I will begin today by mentioning that the names used in today’s post are pseudonyms so as to protect the privacy of the acquaintances whose privacy has already been violated by Internet sources. I also credit my friend Tommy (his real name) in Louisiana for suggesting I post something about this topic.
A couple of Fridays ago, I reminisced about some of the young people I used to know during my childhood. Names began surfacing in my memory–names of classmates, friends, and bullies. I reflexively reached for my Samsung tablet to tap in some names on the Ecosia search engine (I try not to use Google.)
I began with names I remembered off the top of my head from junior high school–guys I haven’t heard from in decades. The first one was Bill. He was one of my close friends in our Lincoln, Nebraska neighborhood. We used to walk to school together nearly every day. I discovered that he is now a professor of European langages at the University of Texas in Austin. This was no surprise because Bill was multilingual already when I knew him.
I then tapped in the name of a pal who lived katycorner from our house. Jess is now an electrical contractor who lives and works out of Topeka, Kansas. Again, this is not surprising because Jess liked to disassemble things to find out how they work. He was also able to successfully reassemble those items.
My arch-nemesis was the major school bully, Rodney. He used to live two blocks away from my house on a different street. He enjoyed taunting Bill and me on our way to school. He was known by the school administration as a troublesome menace. Rodney had been officially reprimanded several times. A search on the “Whitepages” site revealed that Rodney is now serving a life sentence at the Indiana State Prison in Michigan City, Indiana. I refrained from further searches regarding his crimes and trials.
I’ll only mention a few people from my high school class. Naturally, I had to look up the name of my main high school crush–Max, my chemistry class lab partner. He is now a retired grocery store clerk who lives in far western Nebraska in Scottsbluff. Max also fronts a small rock band that plays cover versions of 1970s music. I should reconnect with him to catch up on each other’s lives.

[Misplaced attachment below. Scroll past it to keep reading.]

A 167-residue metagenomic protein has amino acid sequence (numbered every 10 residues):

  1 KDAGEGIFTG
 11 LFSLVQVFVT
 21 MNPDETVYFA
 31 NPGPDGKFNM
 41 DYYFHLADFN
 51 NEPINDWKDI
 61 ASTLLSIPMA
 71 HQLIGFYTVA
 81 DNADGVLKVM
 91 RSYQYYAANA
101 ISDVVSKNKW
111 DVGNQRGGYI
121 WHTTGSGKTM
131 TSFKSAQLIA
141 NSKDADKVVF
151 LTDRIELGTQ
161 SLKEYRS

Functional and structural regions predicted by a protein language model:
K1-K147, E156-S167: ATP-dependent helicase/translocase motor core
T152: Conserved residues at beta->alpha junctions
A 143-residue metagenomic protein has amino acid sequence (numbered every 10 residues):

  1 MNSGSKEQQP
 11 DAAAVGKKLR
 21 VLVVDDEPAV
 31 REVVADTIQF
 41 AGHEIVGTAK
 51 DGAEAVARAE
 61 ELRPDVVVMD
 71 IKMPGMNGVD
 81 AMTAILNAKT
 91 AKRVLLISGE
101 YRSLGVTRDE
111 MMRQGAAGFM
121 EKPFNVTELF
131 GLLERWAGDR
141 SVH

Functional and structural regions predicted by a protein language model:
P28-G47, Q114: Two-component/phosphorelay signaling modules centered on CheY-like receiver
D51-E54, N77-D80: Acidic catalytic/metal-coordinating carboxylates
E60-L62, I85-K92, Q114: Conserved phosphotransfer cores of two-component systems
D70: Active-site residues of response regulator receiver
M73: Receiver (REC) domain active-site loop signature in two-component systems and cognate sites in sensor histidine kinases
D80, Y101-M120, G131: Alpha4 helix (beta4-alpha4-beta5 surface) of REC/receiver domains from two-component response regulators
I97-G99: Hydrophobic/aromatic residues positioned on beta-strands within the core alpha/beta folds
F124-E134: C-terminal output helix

Michelle was a casual acquaintance and ally. She was friendly but distant; and was a math nerd. Michelle is now a physician who practices at a family medical clinic in Council Bluffs, Iowa.
One other friendly high school acquaintance was Fritz. We sat next to each other in speech class and we also worked together on the high school yearbook staff. It turns out that Fritz worked as a manager at Kodak in Colorado until the company downsized its employees.
I looked up several other names out of curiosity. I have no desire to contact many of them. They played no meaningful roles in my past. One of the reasons for today’s post is to act as a reminder that our lives are no longer private. A casual search engine inquiry will reveal basic data about nearly everyone. There are other sites like “Whitepages” that will provide more in-depth information in exchange for a small fee. The fact that anybody anywhere can conduct personal searches is disconcerting, to say the least.
The Blue Jay of Happiness quotes novelist and writer, Joshua Cohen. “The birth of the search engine, it’s nothing new: it’s essentially embedded in our literature; it’s how ideas relate, how the mind makes connections. I mean, connections are made online through links, and within an algorithm, they’re made through degrees of relevancy between different terms.”